Argh!

But wait. What if we added !important to our rule as well? Blue is important, and brown is important, and the rule for brown comes after the rule for blue, because of the order of the stylesheets in the head of the page. What happens?

Got it!

Yay! It worked! Our brown rule overrode the blue one.

So, we wanted to override a BS class. We made our own CSS file, with overrides. We linked the CSS file into the HTML page, after BS's CSS file.

It didn't work. We used the browser's dev tools to figure out why. Now we are happy. W00f!

Mix-in your own styles

You can add your own styles, in addition to those created by BS. For example, here's some HTML:

  • <h1>Doggos</h1>
  • <p>Doggos are the <em>best!</em></p>
  • <div class="border p-2 m-2">
  •   <p class="lead">Reasons to love doggos</p>
  •   <ul>
  •     <li>Always glad to see you</li>
  •     <li>Fun to play with</li>
  •     <li>Cuddly</li>
  •     <li>Happy</li>
  •   </ul>
  •   <p>And many more!</p>
  • </div>

It looks like this:

Before mix-in

Suppose you wanted the box to stand out, by setting the background color:

New background color

You could add your own class to the element you want to style:

  • ...
  • <div class="border p-2 m-2 highlight-box">
  •   <p class="lead">Reasons to love doggos</p>
  •   ...
  • </div>

highlight-box isn't a BS class. It's just something I made up.

To define the class, I make my own stylesheet. I'll call it mix-in.css, but it could be anything. Then, in the HTML file, I'll add a link to it, after the link to the BS stylesheet:

  • <link rel="stylesheet" href="https://stackpath.bootstrapcdn.com/bootstrap/4.1.1/css/bootstrap.min.css">
  • <link rel="stylesheet" href="mix-in.css">

Now, I'll add the rule for highlight-box to mix-in.css:

  • .highlight-box {
  •   background-color: lightgoldenrodyellow;
  • }

So:

  • The browser loads in the BS stylesheet: <link ... href=".../bootstrap.min.css">
  • The browser loads in my stylesheet: <link ... href="mix-in.css">
  • mix-in.css defines the class highlight-box.
  • A div uses highlight-box, along with BS classes: <div class="border p-2 m-2 highlight-box">
Georgina
Georgina

If I was overriding some BS classes, and making my own classes, they could all go in the same file, right?

Sure. Here's one stylesheet with the text color override from before, and highlight-box:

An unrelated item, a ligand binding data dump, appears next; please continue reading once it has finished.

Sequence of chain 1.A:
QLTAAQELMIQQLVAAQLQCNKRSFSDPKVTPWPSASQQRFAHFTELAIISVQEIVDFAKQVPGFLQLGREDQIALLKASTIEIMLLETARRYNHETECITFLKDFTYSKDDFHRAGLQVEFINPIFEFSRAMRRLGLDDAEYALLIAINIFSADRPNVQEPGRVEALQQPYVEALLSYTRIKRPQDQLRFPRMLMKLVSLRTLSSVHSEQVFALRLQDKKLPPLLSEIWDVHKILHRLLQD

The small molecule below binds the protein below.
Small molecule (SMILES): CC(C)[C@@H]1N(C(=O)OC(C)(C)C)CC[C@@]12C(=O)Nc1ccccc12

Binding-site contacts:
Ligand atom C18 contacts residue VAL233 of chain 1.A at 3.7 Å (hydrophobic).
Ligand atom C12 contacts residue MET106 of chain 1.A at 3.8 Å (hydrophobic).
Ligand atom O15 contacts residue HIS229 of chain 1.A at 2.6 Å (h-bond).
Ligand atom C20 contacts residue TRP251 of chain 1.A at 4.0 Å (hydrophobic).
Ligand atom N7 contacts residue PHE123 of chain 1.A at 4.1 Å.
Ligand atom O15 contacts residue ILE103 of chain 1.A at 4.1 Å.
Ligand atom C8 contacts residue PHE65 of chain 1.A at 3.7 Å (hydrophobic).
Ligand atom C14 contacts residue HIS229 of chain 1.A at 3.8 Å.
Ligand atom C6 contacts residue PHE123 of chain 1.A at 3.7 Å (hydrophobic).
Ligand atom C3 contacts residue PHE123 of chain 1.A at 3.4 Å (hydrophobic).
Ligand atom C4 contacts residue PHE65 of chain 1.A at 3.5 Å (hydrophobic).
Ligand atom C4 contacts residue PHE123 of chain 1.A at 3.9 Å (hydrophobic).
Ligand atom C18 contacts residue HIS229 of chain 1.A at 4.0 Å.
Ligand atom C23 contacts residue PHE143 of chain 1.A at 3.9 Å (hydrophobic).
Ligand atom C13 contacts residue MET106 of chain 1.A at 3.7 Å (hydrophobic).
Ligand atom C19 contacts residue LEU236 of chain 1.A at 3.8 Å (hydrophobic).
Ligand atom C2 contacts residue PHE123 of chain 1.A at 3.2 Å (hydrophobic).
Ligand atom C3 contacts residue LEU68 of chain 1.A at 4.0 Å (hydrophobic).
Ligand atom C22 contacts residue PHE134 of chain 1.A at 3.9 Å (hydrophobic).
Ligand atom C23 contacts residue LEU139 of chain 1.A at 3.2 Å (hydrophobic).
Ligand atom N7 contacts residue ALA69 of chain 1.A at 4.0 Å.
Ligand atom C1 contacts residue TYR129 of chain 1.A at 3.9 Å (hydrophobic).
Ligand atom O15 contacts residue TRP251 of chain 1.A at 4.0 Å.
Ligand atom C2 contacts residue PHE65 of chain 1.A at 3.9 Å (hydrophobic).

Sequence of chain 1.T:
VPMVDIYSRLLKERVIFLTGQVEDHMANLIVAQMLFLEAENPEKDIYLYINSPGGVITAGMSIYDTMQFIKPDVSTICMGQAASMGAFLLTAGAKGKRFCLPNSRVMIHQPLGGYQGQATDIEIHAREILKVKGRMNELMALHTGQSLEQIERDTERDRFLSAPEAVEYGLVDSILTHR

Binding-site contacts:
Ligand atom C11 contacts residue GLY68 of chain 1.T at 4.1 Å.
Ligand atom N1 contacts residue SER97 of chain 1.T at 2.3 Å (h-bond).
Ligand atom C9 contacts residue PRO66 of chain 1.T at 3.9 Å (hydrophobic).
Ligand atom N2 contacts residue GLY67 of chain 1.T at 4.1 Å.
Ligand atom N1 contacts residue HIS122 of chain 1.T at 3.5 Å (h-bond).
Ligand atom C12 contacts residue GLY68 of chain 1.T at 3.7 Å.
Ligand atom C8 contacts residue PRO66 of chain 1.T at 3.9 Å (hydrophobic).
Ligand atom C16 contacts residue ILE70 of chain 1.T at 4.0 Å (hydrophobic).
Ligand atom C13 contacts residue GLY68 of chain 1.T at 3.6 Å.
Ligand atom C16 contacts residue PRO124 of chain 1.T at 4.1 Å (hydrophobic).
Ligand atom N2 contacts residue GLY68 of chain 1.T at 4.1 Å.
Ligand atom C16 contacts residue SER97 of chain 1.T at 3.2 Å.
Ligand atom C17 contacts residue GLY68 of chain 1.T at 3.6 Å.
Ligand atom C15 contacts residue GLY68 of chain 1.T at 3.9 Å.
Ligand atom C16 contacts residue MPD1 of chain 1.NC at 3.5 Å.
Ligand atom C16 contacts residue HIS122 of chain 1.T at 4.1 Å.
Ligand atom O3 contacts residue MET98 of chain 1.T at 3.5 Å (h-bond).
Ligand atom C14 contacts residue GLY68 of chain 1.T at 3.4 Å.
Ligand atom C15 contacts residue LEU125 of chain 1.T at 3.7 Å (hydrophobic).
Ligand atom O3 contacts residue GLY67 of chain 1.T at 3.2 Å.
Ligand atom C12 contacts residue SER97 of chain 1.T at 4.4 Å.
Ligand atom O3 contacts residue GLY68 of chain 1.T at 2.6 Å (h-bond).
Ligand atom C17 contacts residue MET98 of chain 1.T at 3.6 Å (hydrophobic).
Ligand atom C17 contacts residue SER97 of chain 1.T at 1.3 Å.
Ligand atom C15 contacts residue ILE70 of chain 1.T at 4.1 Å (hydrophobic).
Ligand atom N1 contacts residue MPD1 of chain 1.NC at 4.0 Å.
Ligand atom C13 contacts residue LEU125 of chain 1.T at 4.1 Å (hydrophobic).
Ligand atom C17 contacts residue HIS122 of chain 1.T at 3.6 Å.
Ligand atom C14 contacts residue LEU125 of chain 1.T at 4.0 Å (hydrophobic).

• .text-primary {
  •   color: brown !important;
  • }
  • .highlight-box {
  •   background-color: lightgoldenrodyellow;
  • }

Exercise

Exercise

Override Bootstrap styles

Make an HTML file with this exact HTML. Change nothing:

  • <!doctype html>
  • <html lang="en">
  •     <head>
  •     <meta charset="utf-8">
  •     <meta name="viewport" content="width=device-width, initial-scale=1, shrink-to-fit=no">
  •     <title>Doggos</title>
  •     <link rel="stylesheet" href="https://stackpath.bootstrapcdn.com/bootstrap/4.1.1/css/bootstrap.min.css">
  •     <link rel="stylesheet" href="overrides.css">
  •     <script src="https://code.jquery.com/jquery-3.3.1.min.js"></script>
  •     <script src="https://cdnjs.cloudflare.com/ajax/libs/popper.js/1.14.0/umd/popper.min.js"></script>
  •     <script src="https://stackpath.bootstrapcdn.com/bootstrap/4.1.1/js/bootstrap.min.js"></script>
  •     </head>
  •     <body>
  •     <div class="container">
  •         <div class="row">
  •         <div class="col">
  •             <h1>Doggos</h1>
  •             <p class="lead">Who's the best?</p>
  •             <p>Doggos are the <em>best!</em></p>
  •             <p>Here's one now!</p>
  •             <p class="m-4"><img class="border" src="goat.jpg" alt="Goat"></p>
  •             <p class="text-warning">Oops. That's a goat.</p>
  •             <p>Let's try that again.</p>
  •             <p class="m-4"><img class="border" src="doggo.jpg" alt="Doggo"></p>
  •             <p><em>That's</em> a doggo!</p>
  •         </div>
  •         </div>
  •     </div>
  •     </body>
  • </html>

Grab some images of your own to use.

Create your own overrides.css. Make the page look like:

Output

Submit the URL of your page, as usual.

Hint: My CSS file is four lines long.

Up next

Let's see how we can use a theme file to change colors and fonts.